Kate Colby is the author of Fruitlands (Litmus Press, 2006), Unbecoming Behavior (Ugly Duckling Presse, 2008), Beauport (Litmus Press, 2010), The Return of the Native (Ugly Duckling Presse, 2011), and I Mean (Ugly Duckling Presse, 2015). Her first title, Fruitlands, was selected by Rosmarie Waldrop for a Norma Farber First Book Award in 2007. Chapbooks include Rock of Ages (Anadama Press) and A Banner Year (Belladonna), and recent journal publications include New American Writing, Vanitas, No: A Journal of the Arts, EOAGH, and Little Red Leaves. A recent interview about her work can be found at Bookslut. She grew up in Massachusetts, interloped in California, and now lives in Providence, RI, where she works as a teacher and copywriter.
These are poems of quiet beauty, wielding power through lovely simplicity. They wander through ideas and memories, they explore what is lost and what is learned in the process of becoming a person…
A book that is both lyrical and conversational. A book that always feels in the present. There’s beautiful music throughout… Ultimately, Beauport will set you adrift with beautiful imagery and haunting questions that will linger long after the book is finished…
In Beauport, Kate Colby tells the tale of the decorator and designer Henry Davis Sleeper, braiding in prose-lyric reminisces of her own New England upbringing and ‘anti-ekphrastic’ poems after Currier & Ives lithographs of the Victorian-era leisure class. This is Colby’s ‘sotted nineteenth century,’ peopled with antique glass buoys and ‘animate dioramas,’ where the sound of seagulls dropping quahogs on the roof echoes all day. Not since Charles Olson’s Maximus has Gloucester been so gallantly and aptly sung!
Kate Colby’s Beauport opens windows framing history framing natural and unnatural settings (traffic, waves, skylines, sky). The work presents a series of displacements, smoke and mirror memory experiments, stitching together with anachronism the physical and the metaphysical. This is a fascinating book, composing and collapsing (wing, telescope), foregrounding subject, object and sightlines in between. With its architecture of vignettes, lullabies, hymns and fragments, Colby’s Beauport constructs resistances, ever confronting its considered grace and precision in ripples of savory humors. “‘contrails, line breaks / in the sky, dawning / discontinuous'
With a fine intelligence and a subtle ear Colby tracks both instabilities and possibilities, the map that is but broken sherds and the sherds that can become a map.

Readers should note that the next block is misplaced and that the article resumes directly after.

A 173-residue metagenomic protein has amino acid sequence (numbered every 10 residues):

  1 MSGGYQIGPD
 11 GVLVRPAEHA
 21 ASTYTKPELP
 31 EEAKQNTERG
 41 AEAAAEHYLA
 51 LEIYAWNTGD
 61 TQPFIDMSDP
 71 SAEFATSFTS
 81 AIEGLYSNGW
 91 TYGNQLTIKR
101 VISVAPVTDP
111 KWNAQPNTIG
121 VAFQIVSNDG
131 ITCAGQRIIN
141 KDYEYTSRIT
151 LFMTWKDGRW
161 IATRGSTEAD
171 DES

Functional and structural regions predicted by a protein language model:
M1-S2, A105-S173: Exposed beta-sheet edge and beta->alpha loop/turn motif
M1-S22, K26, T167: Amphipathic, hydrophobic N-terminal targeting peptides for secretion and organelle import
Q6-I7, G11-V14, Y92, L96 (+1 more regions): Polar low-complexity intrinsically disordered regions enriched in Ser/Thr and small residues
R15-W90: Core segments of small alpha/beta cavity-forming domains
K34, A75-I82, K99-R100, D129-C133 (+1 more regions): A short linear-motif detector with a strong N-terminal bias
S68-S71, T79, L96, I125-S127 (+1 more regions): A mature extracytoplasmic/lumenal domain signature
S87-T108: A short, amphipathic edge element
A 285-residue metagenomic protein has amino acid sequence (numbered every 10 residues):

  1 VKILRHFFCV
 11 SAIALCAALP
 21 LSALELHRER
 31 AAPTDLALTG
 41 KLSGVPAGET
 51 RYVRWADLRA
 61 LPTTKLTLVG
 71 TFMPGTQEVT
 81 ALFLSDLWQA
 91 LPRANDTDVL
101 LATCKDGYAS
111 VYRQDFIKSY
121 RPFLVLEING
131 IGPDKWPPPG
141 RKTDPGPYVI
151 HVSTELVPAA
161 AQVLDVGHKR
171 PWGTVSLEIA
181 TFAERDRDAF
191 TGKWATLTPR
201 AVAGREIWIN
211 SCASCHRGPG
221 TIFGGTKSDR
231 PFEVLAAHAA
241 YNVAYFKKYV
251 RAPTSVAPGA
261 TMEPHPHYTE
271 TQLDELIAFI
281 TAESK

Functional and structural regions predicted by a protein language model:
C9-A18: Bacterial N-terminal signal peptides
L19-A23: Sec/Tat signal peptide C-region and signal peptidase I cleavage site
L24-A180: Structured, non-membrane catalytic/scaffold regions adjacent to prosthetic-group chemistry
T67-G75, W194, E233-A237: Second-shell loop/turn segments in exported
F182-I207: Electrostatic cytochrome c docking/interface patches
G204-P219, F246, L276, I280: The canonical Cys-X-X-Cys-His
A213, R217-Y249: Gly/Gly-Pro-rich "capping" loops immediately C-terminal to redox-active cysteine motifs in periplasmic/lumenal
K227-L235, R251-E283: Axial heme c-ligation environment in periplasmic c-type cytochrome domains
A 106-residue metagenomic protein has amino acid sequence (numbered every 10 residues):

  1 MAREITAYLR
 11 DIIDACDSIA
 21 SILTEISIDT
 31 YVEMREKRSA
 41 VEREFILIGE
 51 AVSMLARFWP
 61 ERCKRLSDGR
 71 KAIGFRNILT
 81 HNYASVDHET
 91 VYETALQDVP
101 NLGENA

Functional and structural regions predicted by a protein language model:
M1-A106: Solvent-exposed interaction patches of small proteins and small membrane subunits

The Sailor — Far — Far at Sea (1845)
The lonely but impeccably groomed tar moons over a miniature of his intended.
A square-rigger off windward
all spars and yards and pennants aflutter —
I see love!
I see love and need you to hear it: listen, I did once love someone who told me that
he and some other boys would climb onto a roof over Main Street and cast clam-baited hooks into the air, where the seagulls would catch and swallow them. The boys would then fly the gulls like kites over Main Street. The dying birds would have seen the harbor and returning trawlers, their compatriots swarming like flies over fish heads with eyes in them, fish tails, the dilapidated Manufactory
contrails, line breaks in the sky, dawning discontinuous
high over Eastern Point where they top the trees in privilege of the view
That’s love for you.
They feel something holding lenses to scorching insects, collecting weapons, throwing stars —
Sailor-Far-Far, I hope this feeling never goes away — this is consummation, is the look of time-lapsed stars moving across a life, is the megaphone through which I see you
says means also ends
you see there is no sense to this surface — I need a legend.
On a thick September afternoon Sleeper picks his way through the rangy catbrier and bracken of Eastern Point. Rendered inflexible by late summer’s drought, thorns and twigs scratch at his arms and leave their tiny appendages clinging to his trousers. The sun slants through chaff and kicked-up grit. Almost-dead things zigzag his head.
At last, he picks through to the clearing at the edge of the cliff. The fishing boats are coming home under funnel clouds of seagulls. A shiftless breeze picks up and dispels the smell of brack and diesel, carries the sound of fledgling whitecaps. A late afternoon’s half moon rises over Magnolia. All that granite.
Sleeper plans to build here and only knows what he doesn’t want: the aquamarine undersides of ship captains’ overhangs. No breath of fresh air, his home must insufflate itself
follow a single fan blade until dizzy
suck cap to your lip cup to your face
feel the ring of it somewhere something tweeting In the acute September dusk, zigzagging bats, blue sand and the moon above other human forms of illumination.